By MARK FRYER
It may not be the most sensitive time of year to mention this fact, but New Zealanders now owe more than $80 billion.
That's "household" debt - the money we owe as individuals or families, as distinct from company or Government debt.
The $80 billion figure was the tally to the end of October, Reserve Bank figures show. Those numbers also show debt has been rising at about 9 per cent a year, the fastest growth rate for the past two years or so.
If we keep borrowing at that pace, our indebtedness will be up to about $86 billion by the end of the year. In fact, the tally will be even higher, given that the Reserve Bank figures don't include student loans, which account for another $5 billion or so.
The vast majority of our debt - about $73 billion in October - is in the form of mortgages, although not all of that money will have been used for housing, given the flexibility of today's mortgages. The rest is made up of an assortment of other types of borrowing, including personal loans, hire purchase and credit cards.
Given the way mortgages dominate the debt figures, it's fair to assume that the latest rise is largely a reflection of the manic state of the housing market, and the fact that the economy and the job market are relatively healthy, which gives people the confidence to borrow more.
While a 9 per cent rise in debt in the space of a year sounds high, it's much lower than the sort of increases experienced during the 1990s, when we rushed to embrace ever-increasing amounts of debt.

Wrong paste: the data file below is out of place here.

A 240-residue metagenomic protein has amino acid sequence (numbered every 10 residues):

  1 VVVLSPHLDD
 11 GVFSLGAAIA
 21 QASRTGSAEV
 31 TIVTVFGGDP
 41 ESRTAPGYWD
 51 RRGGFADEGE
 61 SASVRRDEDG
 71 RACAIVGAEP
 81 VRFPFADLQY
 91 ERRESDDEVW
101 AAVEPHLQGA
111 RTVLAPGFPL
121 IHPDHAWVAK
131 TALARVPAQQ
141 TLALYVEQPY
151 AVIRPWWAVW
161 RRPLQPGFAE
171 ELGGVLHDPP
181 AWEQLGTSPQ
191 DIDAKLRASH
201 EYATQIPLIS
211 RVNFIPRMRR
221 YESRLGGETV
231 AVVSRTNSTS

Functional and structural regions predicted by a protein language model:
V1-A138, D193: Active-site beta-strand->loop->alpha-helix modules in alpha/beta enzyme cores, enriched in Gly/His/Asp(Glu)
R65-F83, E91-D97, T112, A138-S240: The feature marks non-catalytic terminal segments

The latest figures are a continuation of the trend since the mid-1980s, which has seen New Zealanders go from being relatively lightly-indebted - in relation to our incomes - to having debts which are on a par with other Western nations.
By the end of 1999, household debt had risen to a point where it was about 114 per cent of household disposable income. In other words, the average household would have needed about 14 months' income to pay off all its debts. Fifteen years earlier, the debt-to-income ratio was only half as high.
Whether this change is a bad move, or just one of those things, depends on your point of view. On the one hand, it does make us more vulnerable to an economic shock of some sort, as former Reserve Bank Governor Don Brash used to warn from time to time.
On the other hand, higher debt levels could be seen as just a rational response to the fact that interest rates have fallen sharply since the mid-1980s, while borrowing has never been easier.
Whatever your view, there's no sign that the trend is about to reverse. It may take something major, like a sudden rise in interest rates or a plunge in house prices, to make us lose our appetite for borrowing.
By MARK FRYER